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4:43 AM Saturday, August 19, 2017
Energy
​Ukrainian Gas To Last Through Winter
Gas consumption down due to price hikes and industrial decline
image/svg+xml Kyiv Lutsk Rivne Zhytomyr Lviv Ternopil Khmelnytskyi Uzhgorod Chernivtsi Vinnytsia Chernigiv Sumy Kharkiv Poltava Cherkasy Kirovohrad Lugansk Dnipropetrovsk Donetsk Zaporizhzhia Mykolaiv Odesa Kherson Simferopol Sevastopol Ivano- Frankivsk

KYIV – With temperatures forecast to drop again this week, Ukraine officials say the nation has sufficient gas to last through the winter. A shart cold snap two weeks ago caused the highest withdrawals of gas from Ukraine’s reserves this heating season.

"Even if temperatures remain at the level of about below 10 degrees Celsius till the end of the heating period, according to the calculations we will have sufficient amount to satisfy the needs of gas in Ukraine – for the population, budget institutions and industry alike,” said Volodymyr Kistion, Ukraine’s Vice Prime Minister.

Gennadii Kobal, editor in chief of ExPro, a gas industry newsletter, said that the numbers back the government’s assertion.

“In the coldest days we have been withdrawing from storage 80 mcm per day - everything is working fine,” Kobal said by email. “Now we have 11 bcm in storage, of which half can be used, the other half is the buffer gas, and it looks like this will be enough to pass the winter.”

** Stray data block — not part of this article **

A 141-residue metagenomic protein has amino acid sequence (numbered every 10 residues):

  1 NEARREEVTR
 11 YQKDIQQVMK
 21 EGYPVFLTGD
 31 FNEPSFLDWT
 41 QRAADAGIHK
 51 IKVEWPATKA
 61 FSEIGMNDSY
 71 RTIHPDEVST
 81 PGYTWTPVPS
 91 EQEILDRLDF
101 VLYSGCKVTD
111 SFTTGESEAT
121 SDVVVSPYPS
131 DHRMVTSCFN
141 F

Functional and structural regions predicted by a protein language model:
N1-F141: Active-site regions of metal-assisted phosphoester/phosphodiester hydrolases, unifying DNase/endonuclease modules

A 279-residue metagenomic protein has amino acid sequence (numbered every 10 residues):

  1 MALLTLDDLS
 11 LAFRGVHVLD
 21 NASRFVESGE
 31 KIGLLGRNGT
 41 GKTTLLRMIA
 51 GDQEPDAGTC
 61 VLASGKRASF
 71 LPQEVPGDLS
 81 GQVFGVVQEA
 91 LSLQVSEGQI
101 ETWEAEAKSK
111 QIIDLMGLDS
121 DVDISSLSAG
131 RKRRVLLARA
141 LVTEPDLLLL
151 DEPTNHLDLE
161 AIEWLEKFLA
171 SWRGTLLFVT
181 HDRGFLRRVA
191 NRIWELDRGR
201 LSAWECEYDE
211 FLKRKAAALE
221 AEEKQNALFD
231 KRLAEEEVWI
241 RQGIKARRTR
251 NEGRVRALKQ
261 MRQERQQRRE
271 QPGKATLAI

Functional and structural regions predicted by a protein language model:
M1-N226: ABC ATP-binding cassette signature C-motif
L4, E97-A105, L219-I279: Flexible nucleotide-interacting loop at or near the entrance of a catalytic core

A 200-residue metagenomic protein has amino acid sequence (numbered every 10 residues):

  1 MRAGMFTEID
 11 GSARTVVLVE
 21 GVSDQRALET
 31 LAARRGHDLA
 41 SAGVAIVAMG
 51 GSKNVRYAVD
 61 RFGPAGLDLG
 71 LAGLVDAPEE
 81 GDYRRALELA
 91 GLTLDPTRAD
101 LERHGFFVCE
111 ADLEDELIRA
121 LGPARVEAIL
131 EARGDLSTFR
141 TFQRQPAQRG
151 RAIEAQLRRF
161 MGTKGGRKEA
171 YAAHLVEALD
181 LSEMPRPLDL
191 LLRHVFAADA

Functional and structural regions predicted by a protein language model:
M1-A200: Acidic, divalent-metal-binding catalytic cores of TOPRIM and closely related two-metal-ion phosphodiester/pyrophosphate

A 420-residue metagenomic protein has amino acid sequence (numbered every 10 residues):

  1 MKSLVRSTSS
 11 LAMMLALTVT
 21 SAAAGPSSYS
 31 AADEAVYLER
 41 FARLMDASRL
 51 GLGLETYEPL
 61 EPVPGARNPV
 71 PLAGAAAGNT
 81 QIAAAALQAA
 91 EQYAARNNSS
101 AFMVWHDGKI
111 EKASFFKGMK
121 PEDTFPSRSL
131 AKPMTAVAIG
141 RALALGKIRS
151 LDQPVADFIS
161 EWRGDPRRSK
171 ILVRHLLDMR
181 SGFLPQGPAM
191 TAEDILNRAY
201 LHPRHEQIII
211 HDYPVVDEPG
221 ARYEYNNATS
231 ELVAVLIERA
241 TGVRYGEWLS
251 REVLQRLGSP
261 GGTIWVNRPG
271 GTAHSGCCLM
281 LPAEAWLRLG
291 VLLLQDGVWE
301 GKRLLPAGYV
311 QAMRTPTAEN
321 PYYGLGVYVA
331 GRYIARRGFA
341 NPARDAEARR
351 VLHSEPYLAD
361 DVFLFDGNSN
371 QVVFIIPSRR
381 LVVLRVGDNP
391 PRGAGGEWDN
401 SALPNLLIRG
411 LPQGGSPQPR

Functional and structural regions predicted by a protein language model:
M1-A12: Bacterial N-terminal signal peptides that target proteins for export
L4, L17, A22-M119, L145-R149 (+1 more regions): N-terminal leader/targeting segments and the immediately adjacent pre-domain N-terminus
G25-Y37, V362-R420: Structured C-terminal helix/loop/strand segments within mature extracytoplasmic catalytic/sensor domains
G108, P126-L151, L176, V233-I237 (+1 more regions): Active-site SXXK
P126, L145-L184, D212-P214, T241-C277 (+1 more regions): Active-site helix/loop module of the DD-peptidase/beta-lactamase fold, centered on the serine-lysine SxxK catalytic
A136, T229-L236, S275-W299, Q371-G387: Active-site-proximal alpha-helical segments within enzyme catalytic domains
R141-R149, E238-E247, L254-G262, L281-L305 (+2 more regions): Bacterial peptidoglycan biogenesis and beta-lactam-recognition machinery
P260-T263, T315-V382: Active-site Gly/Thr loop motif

While such low gas reserves might have raised concern in years past, gas consumption is projected to remain lower than previous years.

Ukraine Uses Less Gas

According to Ministry of Energy statistics, gas consumption in the first 11 months of 2016 was down 6.2% against the same period in 2015. In turn, 2015 was down 21% from 2014. While some decreased consumption comes from gas price hikes, most is due to industrial stagnation, said Kobal.

Sufficient gas means that Ukraine will not have to turn to Russia for additional supplies this year. In his New Year’s address, President Petro Poroshenko emphasized that not purchasing Russian gas since November of 2014 was a “huge step towards energy independence.”

Instead of Russian gas, Ukraine has been importing from Slovakia, Hungary, and Poland at a daily rate of about 50 mcm, near the maximum capacity of 60 mcm.

Traditionally this gas has been imported by domestic companies. But French energy multinational Engie began importing gas from Poland into Ukraine on Jan. 1 under an agreement signed two months ago to transport and store gas on Ukrtransgaz’s network

Ukrtransgaz Director of Production Ievgen Todorov is working on similar partnerships with other European companies to further develop the Ukrainian gas market, according to a Ukrtransgaz press release.

Ultimately, he said, the goal is to create gas trading hubs based on Ukraine’s large gas storage facilities. Created during the Soviet era, many of these underground reservoirs sit unused.


For comments and news tips, please email Energy Correspondent Harvey Hinman at harvey.hinman@theubj.com.

Photo: Ukrtransgaz Director of Production Ievgen Todorov. (Ukrtransgaz)

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